Multi-component oxide powder processing dynamics & synergy towards multi-functionality

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Montana State University - Bozeman, College of Engineering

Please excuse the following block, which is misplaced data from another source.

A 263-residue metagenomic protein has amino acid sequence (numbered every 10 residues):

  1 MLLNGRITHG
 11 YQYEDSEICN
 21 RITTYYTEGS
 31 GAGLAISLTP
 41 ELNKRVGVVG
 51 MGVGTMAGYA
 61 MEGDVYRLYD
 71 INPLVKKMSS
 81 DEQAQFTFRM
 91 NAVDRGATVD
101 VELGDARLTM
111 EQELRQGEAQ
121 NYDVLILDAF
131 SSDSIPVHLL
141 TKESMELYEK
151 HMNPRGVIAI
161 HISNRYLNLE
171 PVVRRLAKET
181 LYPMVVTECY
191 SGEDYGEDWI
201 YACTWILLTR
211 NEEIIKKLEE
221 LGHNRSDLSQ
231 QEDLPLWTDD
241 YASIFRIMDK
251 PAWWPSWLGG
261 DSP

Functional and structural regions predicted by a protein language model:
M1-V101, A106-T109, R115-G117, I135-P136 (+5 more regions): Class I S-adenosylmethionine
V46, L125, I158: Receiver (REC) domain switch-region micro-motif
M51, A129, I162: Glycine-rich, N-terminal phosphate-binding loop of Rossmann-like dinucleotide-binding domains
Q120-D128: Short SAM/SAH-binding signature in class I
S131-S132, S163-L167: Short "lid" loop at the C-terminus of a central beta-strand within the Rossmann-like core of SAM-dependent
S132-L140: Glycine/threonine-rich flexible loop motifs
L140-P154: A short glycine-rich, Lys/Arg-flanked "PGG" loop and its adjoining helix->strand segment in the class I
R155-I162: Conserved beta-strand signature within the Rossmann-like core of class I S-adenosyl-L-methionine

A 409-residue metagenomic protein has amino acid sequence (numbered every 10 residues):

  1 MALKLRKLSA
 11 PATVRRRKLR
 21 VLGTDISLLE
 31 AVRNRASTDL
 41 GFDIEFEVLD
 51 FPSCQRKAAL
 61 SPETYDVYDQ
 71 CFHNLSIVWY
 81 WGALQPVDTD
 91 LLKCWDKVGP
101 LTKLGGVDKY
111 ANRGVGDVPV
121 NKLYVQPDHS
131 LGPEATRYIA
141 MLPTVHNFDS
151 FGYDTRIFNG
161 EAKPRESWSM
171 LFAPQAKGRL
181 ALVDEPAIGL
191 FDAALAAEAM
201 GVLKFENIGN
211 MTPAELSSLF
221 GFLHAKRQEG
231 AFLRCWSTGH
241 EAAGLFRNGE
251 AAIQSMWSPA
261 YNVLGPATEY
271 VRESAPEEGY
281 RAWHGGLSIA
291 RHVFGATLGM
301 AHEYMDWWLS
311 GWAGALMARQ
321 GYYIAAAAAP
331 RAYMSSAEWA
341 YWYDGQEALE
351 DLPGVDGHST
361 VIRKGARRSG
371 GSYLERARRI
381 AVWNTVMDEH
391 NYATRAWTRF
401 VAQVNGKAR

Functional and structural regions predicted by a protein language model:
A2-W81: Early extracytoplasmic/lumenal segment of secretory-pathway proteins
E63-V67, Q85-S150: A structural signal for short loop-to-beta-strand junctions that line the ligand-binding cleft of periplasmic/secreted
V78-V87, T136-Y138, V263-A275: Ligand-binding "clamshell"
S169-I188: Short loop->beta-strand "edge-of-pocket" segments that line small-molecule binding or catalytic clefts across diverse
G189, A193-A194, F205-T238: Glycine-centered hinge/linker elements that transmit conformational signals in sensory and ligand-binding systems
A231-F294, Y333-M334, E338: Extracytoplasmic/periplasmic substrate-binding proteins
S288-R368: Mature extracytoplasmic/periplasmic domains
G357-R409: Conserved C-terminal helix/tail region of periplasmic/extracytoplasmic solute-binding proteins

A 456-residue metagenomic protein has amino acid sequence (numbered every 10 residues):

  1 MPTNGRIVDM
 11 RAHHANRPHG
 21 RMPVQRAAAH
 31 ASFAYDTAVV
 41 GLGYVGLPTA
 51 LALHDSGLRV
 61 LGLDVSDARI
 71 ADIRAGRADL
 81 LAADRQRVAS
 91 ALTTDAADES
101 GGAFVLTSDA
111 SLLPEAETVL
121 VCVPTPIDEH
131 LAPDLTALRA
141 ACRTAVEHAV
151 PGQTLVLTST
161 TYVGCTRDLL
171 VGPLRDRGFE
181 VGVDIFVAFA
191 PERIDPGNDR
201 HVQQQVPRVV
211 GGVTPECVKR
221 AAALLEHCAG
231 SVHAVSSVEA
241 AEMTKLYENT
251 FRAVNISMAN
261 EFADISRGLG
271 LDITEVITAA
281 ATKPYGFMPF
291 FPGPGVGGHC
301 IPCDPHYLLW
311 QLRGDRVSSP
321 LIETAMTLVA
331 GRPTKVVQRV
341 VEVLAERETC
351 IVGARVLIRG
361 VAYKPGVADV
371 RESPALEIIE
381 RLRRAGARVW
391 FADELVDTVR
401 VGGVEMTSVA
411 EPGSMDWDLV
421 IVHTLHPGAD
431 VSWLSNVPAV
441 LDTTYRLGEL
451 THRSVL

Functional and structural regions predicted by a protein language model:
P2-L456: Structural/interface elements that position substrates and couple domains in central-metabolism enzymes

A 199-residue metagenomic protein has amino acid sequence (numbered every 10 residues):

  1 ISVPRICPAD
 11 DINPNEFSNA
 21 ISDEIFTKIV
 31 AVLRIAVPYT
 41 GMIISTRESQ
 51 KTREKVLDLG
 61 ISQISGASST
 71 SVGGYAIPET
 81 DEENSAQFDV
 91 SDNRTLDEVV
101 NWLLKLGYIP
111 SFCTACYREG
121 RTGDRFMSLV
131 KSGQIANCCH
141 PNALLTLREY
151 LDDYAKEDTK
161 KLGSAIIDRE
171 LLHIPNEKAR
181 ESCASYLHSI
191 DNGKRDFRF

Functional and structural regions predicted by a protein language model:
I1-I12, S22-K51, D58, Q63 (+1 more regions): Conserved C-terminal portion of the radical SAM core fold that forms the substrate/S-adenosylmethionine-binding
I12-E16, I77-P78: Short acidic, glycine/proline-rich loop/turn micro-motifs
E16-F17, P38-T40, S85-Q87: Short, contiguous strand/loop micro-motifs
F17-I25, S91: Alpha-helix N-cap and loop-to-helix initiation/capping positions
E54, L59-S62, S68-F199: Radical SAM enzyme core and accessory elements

Multi-component or multi-cation ceramic oxides are particularly sensitive to processing-properties variation, in which a single defined chemical stoichiometry can embody dramatic variability in measured properties simply through the steps of synthesis and processing to reach the desired form. Hence, the tailoring of complex oxides is often convoluted by chemical doping and changes in stoichiometry when the influence of processing is not understood. Mixed conducting, multi-valent double perovskite Sr 2-x V Mo O 6-delta (SVMO) shows extraordinary electrical conductivity relative to comparable double perovskites. The technical hurdles of synthesizing and processing bulk powders of SVMO to optimize studies of fundamental electrical transport mechanisms otherwise convoluted by porosity in prior literature were overcome. The basis of various synthesis conditions via rapid microwave assisted sol-gel synthesis were discerned for their contribution to either open porosity of SVMO or enhanced densification. Enhanced resistance to particle coarsening under reducing contrast to inert atmosphere and a means to generate electrical percolation via solid-solution stability of SVMO were two key discoveries among fundamental breakthroughs understanding particle consolidation behaviors. It was discovered that SVMO's elastic modulus was well in excess of other oxide materials, approaching 300 GPa and in correspondence with the mixed V/Mo valency system provides an explanation for low thermal diffusion during sintering. The advanced solid lithium conducting garnet Li 6.25 La 3 Zr 2 Al 0.25 O 12 (LLZO) demonstrates high ionic conductivity for all solid-state batteries, however, it must be paired with an active cathode and anode to enable high energy storage capacity. The study presented here identifies methods to process LLZO materials into dense and porous constituents to satisfy the design architecture of a solid-state battery emphasizing the sensitivity of LLZO performance to lithium content and the desired cubic phase. The aim was to calibrate synthesis techniques towards minimizing sensitivity to thermal processing that contributes towards lithium loss. Studies of sintering optimization and excess lithium content in conjunction with novel freeze based tape casting methods to generate low tortuosity pores were explored. Development of these novel microstructures represents a backbone of processing methodology necessary to incorporate multivalent double perovskites in fuel-electrolysis cells and improve solid state lithium battery technologies.




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